BWW Review: FUP: A MODERN FABLE, Nuffield Southampton Theatres

BWW Review: FUP: A MODERN FABLE, Nuffield Southampton TheatresBWW Review: FUP: A MODERN FABLE, Nuffield Southampton Theatres

Fup: A Modern Fable brings Jim Dodge's novel from the page and onto the stage. Adapted and directed by Simon Harvey, the tale takes place in the depths of Cornwall, at the haphazard home of a centenarian, a slightly drunken duck, and a large man called Tiny.

What begins as a birthday party becomes a carefully woven tale of love, loss, and invention, with some twists and turns along the way.

Grandaddy Jake (Dave Mynne) isn't your conventional pensioner. He has a taste for causing chaos, but when his grandson Tiny (Calvin A. Dean) has his little life turned upside down, he is thrust into the role of doting grandparent. He doesn't wave his unusual outlook on life goodbye completely, and we watch Tiny grow up in a quirky environment, alongside an adorable rescued duck, Fup.

As the story unfolds, things come to a head, and peace is shattered by harsh realities and misunderstandings. Lessons are well and truly learned - as one would expect from a self-proclaimed fable!

This is one adorable and loveable production. A small cast of just six fill so many roles, you could swear the stage was full. Along with a stunning set, complete with a house with surprises behind each door, they transform a tiny corner of Cornwall into a fairy tale cottage straight from a bedtime book.

Fup addresses modern-day concerns - including the care system, ageing and inheritance - and mixes them with the classic story-time tropes of the missing parents, the misunderstood guardian, and the faithful animal friend.

The aforementioned cast is lively and brimming with character. Dave Mynne's Grandaddy is brazen and rebellious, swigging from his potent home-brew potion and harbouring a heart of gold under his rugged and disheveled exterior. Calvin A. Dean's Tiny (and his wonderfully rogue postman) is loveable and broken, battling demons and trying to cope with his past.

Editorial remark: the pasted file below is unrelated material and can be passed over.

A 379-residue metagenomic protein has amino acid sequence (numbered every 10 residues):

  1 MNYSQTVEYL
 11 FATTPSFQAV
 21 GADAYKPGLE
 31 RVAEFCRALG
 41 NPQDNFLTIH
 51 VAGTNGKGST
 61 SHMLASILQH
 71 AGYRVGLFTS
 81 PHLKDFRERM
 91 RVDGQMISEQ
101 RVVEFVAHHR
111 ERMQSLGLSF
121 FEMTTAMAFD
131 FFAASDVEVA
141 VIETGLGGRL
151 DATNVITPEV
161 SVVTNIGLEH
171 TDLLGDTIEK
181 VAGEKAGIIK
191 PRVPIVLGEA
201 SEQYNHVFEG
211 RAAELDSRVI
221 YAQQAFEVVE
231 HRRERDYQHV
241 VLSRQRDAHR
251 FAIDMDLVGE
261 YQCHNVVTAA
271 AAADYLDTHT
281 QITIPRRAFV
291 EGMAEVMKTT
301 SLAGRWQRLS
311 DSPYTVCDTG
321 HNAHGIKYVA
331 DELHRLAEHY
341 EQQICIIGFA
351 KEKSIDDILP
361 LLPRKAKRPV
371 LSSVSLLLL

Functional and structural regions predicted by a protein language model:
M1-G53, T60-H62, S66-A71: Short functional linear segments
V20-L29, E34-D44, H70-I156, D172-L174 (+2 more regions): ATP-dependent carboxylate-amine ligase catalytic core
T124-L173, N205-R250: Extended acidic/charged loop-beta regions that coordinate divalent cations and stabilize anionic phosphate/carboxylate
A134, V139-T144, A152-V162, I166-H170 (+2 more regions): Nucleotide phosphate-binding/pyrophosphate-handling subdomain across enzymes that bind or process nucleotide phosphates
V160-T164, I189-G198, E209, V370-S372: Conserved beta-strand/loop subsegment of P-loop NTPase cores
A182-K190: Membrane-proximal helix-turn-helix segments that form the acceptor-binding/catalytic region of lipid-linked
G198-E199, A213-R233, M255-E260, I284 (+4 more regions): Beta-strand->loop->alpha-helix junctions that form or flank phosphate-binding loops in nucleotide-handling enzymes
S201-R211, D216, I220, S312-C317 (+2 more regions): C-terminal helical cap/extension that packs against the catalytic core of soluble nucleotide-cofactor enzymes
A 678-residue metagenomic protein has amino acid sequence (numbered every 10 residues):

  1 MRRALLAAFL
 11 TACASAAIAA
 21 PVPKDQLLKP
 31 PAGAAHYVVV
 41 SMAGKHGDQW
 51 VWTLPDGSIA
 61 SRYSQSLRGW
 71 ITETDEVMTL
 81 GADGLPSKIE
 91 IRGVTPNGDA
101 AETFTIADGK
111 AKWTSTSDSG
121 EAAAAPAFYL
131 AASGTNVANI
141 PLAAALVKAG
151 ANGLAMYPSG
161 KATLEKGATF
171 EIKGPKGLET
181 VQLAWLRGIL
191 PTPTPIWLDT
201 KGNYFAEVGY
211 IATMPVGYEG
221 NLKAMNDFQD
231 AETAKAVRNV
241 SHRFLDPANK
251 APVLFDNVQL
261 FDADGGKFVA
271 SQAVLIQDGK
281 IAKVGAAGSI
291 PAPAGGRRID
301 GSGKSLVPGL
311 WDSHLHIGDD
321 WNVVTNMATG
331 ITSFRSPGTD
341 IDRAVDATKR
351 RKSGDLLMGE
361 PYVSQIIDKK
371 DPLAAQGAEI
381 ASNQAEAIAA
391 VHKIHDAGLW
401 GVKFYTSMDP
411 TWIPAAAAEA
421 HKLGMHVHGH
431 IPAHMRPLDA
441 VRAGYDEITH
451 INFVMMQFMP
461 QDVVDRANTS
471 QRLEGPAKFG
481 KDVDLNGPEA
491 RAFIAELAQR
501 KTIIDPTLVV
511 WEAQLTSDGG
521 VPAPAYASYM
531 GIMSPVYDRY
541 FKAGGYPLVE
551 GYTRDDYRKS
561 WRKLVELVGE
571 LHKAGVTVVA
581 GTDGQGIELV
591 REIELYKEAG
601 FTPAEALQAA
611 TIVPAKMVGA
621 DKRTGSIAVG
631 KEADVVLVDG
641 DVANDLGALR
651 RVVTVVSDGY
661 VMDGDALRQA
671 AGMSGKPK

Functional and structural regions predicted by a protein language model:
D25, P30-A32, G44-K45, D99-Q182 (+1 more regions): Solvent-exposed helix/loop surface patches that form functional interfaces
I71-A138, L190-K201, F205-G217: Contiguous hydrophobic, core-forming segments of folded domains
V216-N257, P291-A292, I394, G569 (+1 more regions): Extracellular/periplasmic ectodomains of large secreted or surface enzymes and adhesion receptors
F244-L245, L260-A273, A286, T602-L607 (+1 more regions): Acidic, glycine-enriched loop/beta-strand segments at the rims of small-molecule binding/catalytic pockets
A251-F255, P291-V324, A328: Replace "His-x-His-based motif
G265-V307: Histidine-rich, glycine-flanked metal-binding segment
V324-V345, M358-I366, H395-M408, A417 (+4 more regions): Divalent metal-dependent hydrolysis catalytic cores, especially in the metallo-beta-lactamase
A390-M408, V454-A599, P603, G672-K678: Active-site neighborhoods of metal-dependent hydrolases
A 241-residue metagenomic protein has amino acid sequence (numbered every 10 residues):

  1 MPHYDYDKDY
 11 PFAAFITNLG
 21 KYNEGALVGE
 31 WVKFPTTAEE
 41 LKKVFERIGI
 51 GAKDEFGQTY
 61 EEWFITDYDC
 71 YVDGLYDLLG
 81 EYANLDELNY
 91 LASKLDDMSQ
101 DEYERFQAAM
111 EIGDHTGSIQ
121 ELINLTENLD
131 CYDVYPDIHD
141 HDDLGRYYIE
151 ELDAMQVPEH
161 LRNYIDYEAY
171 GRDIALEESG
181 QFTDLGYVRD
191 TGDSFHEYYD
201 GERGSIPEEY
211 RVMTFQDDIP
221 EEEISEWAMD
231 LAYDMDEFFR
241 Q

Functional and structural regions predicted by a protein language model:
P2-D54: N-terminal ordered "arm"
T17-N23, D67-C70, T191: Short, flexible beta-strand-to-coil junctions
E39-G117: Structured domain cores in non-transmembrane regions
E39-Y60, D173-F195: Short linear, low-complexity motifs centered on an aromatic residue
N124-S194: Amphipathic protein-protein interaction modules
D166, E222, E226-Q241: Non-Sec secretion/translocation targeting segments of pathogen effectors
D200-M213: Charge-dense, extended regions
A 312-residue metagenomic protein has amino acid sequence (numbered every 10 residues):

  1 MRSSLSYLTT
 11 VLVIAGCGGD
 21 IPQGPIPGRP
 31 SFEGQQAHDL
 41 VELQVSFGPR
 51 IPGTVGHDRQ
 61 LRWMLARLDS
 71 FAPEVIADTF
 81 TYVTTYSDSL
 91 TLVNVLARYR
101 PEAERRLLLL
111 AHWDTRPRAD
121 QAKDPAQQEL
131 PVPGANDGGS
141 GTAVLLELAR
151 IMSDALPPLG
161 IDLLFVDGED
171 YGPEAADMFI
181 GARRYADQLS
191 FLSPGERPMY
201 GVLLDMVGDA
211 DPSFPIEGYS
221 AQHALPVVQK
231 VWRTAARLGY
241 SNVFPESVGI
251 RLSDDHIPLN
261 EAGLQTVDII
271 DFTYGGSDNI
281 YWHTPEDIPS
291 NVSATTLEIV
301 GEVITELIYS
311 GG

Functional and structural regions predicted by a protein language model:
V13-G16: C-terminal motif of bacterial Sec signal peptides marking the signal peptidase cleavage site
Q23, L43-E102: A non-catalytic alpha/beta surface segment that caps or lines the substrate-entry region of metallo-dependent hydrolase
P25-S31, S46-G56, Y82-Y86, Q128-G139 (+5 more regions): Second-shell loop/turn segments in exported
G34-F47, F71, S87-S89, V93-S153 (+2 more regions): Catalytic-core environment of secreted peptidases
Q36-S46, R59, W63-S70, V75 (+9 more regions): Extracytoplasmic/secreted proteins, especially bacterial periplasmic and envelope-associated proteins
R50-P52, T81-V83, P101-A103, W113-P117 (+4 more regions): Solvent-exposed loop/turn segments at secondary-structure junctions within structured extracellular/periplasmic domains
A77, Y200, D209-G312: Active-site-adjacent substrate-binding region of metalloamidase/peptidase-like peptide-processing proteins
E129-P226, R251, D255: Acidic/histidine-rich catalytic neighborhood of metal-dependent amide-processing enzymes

Jenny Beare plays Tiny's mum, Gabrielle, with tenderness and a down-to-earth nature, and reappears throughout the performance in different guises - along with Rachel Leonard - with playful flexibility and spirit.

Zaid Al-Rikabi and Ben Sutcliffe accompany the performance with their extensive and impressive musical talents. Perhaps 'accompany' is the wrong word, as their skills knit the story together and polish off poignancy with playful and vibrant music that evokes strong emotion. They bring us into the play in full-on party mode, with countrified medleys of modern hits, before telling the story unfolding on stage through sound, creating a feast for all senses.

The enchantment is continued via puppetry throughout, created by Lyndi Wright and directed by Sarah Wright. Fup, the larger-than-life duck (in both size and attitude), is handled by Rachel Leonard, who also brings Tiny to life as an adorable toddler.

This simple performance method brings charm and tradition to this modern classic; again, emulating storytelling methods of days gone by, and eschewing any flashy, technological props in favour of the magic of imagination. Indeed, you hardly notice Rachel as she manoeuvres her characters around the stage with immense skill and, clearly, love. Fup the duck really does have her own personality - possibly helped by all of Grandaddy's home-brew she enjoys throughout the show!

The family feel of the production is accentuated by the way the tight-knit cast works together. Indeed, the show is marketed towards families (to children over ten, to be exact) and much like a pantomime or a fairytale film, there's something for all ages.

Adult jokes, audience participation, and allusions are peppered throughout, combined with slapstick, physical comedy and emotions that can be felt on all levels. It is bound to delight a full range of ages. You are never too old for a fairy tale, and never too young to learn a lesson.

Fup is a fast-moving and creative production. Although there is a very slight plateau in the middle when there is a little less action, the production runs incredibly smoothly as the cast glide through each scene with ease.

This contemporary fable is full of little messages, both serious and fun, that can be cherrypicked according to personal preference. The main moral of the story, though? Break down the barriers and limitations we build around us. You are guaranteed to shed a tear or two when you least expect it, thanks to a surprisingly emotional ending.

Fup combines whimsy and magic with wit and melancholy to create something truly home-grown and heartwarming which leaves you as every fable or fairytale should: content, reflective and completely enchanted.

Fup: A Modern Fable is at Nuffield Southampton Theatres until 20 October

Photo credit: Steve Tanner

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From This Author Jo Fisher

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